What is the key to rowing speed?
David Hawkins, professor in the Department of Neurobiology, Physiology and Behavior, along with then-graduate student Alex Baudouin, looked at the physics of rowing for a pair of papers in 2002 and 2003. Baudouin was a member of UC Davis men’s crew, and later an assistant coach, so he had a passion for the subject.
In the first article, published in the British Journal of Sports Medicine, the team outlined the biological and mechanical systems involved in rowing. The second, in the Journal of Biomechanics, focused on the hypothesis that crew performance could be predicted from three elements: the propulsive power of the rowers, the level of synchronization between the rowers and the rowers’ contribution to drag (the constraining factor).
To test the theory, the team instrumented a boat with a computer. They calibrated the oars to determine the forces each rower generated, and set up the rigging and seats to know their positions at any time.
Working with eight rowers rotating in pairs, the researchers measured the rowing profile of each rower. Based on each rower’s profile, they attempted to make the best pairs. The idea was that rowers with the most compatible rowing profiles (or synchronization) would most easily increase their speed.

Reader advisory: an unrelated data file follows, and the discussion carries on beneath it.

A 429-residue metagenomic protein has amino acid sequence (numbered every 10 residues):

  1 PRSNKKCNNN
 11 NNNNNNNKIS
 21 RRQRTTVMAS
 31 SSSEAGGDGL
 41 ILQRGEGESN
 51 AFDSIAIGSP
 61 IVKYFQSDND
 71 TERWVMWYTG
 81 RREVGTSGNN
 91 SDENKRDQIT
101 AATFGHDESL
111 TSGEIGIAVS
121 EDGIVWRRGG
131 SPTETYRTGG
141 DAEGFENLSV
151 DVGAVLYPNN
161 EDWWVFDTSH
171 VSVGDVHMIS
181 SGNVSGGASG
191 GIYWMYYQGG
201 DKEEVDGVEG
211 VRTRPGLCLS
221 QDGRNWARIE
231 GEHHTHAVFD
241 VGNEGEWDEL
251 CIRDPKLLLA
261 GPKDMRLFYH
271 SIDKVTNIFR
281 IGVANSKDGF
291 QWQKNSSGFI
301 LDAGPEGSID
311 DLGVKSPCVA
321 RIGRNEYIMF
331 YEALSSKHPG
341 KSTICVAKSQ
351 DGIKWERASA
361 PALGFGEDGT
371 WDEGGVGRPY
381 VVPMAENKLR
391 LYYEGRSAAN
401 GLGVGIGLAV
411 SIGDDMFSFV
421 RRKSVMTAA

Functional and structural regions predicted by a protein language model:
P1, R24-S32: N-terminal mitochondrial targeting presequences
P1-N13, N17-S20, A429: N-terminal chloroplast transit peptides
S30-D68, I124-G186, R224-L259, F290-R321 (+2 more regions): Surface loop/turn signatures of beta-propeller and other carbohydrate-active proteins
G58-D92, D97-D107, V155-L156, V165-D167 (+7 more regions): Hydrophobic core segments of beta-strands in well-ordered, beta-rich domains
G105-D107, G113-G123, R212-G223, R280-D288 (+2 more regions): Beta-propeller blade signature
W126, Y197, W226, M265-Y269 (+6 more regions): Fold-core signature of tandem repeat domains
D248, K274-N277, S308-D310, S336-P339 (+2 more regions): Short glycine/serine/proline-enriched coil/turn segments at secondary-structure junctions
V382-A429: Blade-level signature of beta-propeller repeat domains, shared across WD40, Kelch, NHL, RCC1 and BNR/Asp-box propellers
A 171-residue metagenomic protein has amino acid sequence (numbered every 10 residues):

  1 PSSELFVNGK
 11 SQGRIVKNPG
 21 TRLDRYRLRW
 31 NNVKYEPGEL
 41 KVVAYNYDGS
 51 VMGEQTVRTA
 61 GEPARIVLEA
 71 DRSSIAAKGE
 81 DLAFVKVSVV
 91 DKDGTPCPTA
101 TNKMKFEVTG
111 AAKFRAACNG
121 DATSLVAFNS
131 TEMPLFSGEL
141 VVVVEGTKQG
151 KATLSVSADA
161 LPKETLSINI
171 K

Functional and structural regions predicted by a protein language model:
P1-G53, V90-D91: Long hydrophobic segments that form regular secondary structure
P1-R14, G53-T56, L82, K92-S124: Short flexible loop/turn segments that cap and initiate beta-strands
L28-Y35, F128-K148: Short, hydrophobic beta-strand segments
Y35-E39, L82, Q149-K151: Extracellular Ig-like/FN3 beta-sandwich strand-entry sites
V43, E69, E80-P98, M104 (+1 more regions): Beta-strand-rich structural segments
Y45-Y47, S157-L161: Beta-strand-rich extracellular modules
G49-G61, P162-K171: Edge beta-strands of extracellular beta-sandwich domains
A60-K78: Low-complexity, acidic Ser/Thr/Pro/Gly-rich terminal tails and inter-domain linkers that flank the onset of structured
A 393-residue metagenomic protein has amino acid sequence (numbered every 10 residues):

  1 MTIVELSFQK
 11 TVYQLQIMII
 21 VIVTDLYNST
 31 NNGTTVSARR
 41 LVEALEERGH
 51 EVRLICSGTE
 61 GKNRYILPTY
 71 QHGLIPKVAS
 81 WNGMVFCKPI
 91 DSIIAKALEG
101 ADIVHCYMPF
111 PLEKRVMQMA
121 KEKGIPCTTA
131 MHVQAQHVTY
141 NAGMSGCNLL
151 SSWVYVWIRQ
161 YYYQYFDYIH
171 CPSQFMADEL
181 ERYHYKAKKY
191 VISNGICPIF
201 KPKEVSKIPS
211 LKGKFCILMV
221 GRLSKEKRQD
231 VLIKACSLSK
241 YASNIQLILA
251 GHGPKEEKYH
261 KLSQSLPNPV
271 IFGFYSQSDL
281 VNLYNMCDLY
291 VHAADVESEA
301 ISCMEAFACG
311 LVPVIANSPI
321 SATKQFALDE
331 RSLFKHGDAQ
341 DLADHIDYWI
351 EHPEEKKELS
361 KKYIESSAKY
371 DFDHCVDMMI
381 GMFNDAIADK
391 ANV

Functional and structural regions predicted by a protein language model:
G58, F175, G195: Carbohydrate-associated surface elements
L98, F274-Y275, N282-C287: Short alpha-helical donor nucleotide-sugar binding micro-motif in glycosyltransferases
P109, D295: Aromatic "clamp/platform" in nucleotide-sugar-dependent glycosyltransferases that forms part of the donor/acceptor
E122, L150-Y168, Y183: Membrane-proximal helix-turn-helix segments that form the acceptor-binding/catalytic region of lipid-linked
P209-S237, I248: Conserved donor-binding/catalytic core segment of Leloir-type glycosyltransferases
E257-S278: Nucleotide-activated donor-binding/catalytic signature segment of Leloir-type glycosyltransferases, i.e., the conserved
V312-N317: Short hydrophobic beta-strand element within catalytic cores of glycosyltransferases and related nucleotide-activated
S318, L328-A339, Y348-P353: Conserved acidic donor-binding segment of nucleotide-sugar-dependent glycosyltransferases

But that didn’t prove to be the case exactly.
Yes, the pairings were a significant factor, but the researchers also noted that several rowers adjusted their performances based on their partners.
“The trends were there — they got faster —but the fact that pair was a significant factor indicated that these other variables weren’t as important as who they were being paired with,” Hawkins said. “So I think from a coaching perspective, at the elite level, it’s about matching how they work together.”